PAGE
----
Sundarbans Wives Reform Erring Husbands by Kalpana Pradhan SignUp
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Sundarbans Wives Reform Erring Husbands
by Kalpana Pradhan Bookmark and Share
 


Running households, packing children off to school and playing the role of the family breadwinner: rural women in the Sundarbans of South 24 Parganas district in West Bengal are enjoying the benefits of being part of the 17,000 self-help groups (SHGs) in the area.

Run by women, the SHGs came into being in 1997 on the initiative of social activist Abdur Wahab. With the goal of providing microcredit to landless, illiterate and impoverished women who did not have access to banking systems, the pioneering SHG began with 960 members in three villages in the district: Haroa, Polerhat and Pakapol. Most of the SHG members are in the age group of 25 to 40 years and, on an average, with more than three children to raise.  

Take the case of the Bangur block of the Sundarbans. Here, women have been trained in the cultivation of medicinal plants and are now earning well. Like the Bangur members, women in over 10000 other villages are proud of their earnings. In fact, around 3,000 women bring home a monthly income of between Rs 600 and Rs 800 each, while some have even set up herbal plant cultivation programmes on their own or on leased land.

Ayapan, Kalmegh, Bhuimala, Amlaki, Brahmi, Basak, Arjun, and Sethberela are just some of the plants cultivated. The cultivation scheme receives the cooperation of Terre des Hommes, a Swiss voluntary organisation with a focus on maternal and child health; and of KKS, a German company that trains local people in making medicines from plants. Other partners of the cultivation drive are the local NGO, SHIS (South Health Improvement Samity), which purchases the plants; and the Government of India's Department of Biotechnology, that assists in tissue culture and biodiversity for better and faster plant growth.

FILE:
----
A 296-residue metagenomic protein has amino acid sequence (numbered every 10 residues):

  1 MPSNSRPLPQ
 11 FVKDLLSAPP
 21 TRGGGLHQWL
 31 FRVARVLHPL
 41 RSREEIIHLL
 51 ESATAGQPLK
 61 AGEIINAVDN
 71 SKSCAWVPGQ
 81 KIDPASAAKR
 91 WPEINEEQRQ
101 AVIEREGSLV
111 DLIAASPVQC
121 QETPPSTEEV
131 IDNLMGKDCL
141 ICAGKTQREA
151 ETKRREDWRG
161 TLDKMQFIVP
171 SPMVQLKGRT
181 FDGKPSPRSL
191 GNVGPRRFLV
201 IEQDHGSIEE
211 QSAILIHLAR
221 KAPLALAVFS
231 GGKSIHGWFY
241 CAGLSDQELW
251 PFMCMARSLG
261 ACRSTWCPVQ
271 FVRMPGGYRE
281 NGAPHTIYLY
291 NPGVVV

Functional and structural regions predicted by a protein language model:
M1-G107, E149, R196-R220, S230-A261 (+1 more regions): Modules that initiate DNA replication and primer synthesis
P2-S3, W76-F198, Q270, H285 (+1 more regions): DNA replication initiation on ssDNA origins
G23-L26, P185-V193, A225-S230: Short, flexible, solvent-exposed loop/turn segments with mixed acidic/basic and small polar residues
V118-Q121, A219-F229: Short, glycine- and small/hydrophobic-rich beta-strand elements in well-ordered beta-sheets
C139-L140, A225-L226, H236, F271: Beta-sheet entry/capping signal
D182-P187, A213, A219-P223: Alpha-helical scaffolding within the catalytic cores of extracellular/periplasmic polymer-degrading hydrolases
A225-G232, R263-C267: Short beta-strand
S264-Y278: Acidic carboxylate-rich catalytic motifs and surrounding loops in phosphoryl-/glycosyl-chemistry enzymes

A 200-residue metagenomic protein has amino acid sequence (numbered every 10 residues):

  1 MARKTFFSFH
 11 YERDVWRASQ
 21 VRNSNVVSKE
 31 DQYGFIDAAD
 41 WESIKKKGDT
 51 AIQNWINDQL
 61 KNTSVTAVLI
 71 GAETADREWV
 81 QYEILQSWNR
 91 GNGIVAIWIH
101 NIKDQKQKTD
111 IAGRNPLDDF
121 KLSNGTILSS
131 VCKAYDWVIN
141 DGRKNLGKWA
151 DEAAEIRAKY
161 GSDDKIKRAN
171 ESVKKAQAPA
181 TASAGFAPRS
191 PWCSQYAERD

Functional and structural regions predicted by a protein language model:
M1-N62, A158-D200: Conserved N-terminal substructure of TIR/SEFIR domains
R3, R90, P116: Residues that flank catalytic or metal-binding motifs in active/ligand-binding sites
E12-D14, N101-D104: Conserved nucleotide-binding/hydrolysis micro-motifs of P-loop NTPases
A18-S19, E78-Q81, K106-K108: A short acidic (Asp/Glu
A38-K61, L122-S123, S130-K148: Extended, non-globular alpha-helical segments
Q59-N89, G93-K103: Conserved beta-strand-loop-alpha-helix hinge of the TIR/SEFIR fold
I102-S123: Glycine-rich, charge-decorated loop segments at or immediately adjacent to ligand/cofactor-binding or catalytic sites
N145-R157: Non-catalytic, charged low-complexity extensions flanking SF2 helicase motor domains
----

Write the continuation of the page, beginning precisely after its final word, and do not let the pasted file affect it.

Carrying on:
But can the cultivation of medicinal plants really impact households?

The answer lies in what SHG member Preetilata Bachar says, "We don't need to depend on our husbands' incomes... I enjoy my income very much." Preetilata is keen that other households benefit from the cultivation and sale of medicinal plants. "We are trying to help the poor families in our Chilatala village. We arrange a meeting every week to help the other women of our locality," she says.

Economic empowerment has led to more girls attending school. Explains Abdur Rashid Gaji, village head, Bokali, "A few years ago, we were unable to send the girls of my village to school because of poverty. Now they go to school. This is only possible because the village women are earning - from the cultivation of medicinal plants." Bokali adds that empowerment has also made the women respond favourably to rural sanitation projects.

Interestingly, the women have also been able to reform many an errant husband.

"My husband was involved in criminal activities for a long time... But now he is earning Rs 50 to Rs 60 per day by pulling a rickshaw in the locality. The credit goes to the local SHG that helped him a lot to change his life," smiled one housewife, who preferred not to mention her name.

"Thanks to the SHG, I now run a grocery shop, the only one in our village. My earning has given me dignity, says Aluadin, 28, a former dacoit. This area being poor and backward, there were few opportunities for employment and many youths turned to crime.

In 2001, the first group of social offenders, a total of 20, were selected for the rehabilitation project and brought under a microcredit programme. The rehabilitation project covers more than 35 villages in South 24 Paraganas. Reformed social offenders are largely poor, landless villagers. Post-rehabilitation they end up earning around Rs 2,000 to Rs 2,500, a fair hike from their prior earnings of approximately Rs 500.

Over three years, 40 such youths have - with assistance from the SHGs, persuasion from the local police, and with the help of small loans - turned their back on crime. They have, in turn, become entrepreneurs, making a living from carpentry, tailoring and the running of food stalls, for instance.

Reformed social offenders eventually send their children to school, and encourage their wives to attend the evening school where they learn to handle money, explains Sabitri Pal, president of the SHIS microcredit project that has disbursed Rs 4,50,000 for the rehabilitation of youth involved in criminal activities so far.

According to Abdur Wahab, women's empowerment has been able to better the lives of criminals, innocent children and the general prospects of entire households. 

17-Mar-2007
More by :  Kalpana Pradhan
 
Views: 1304
 
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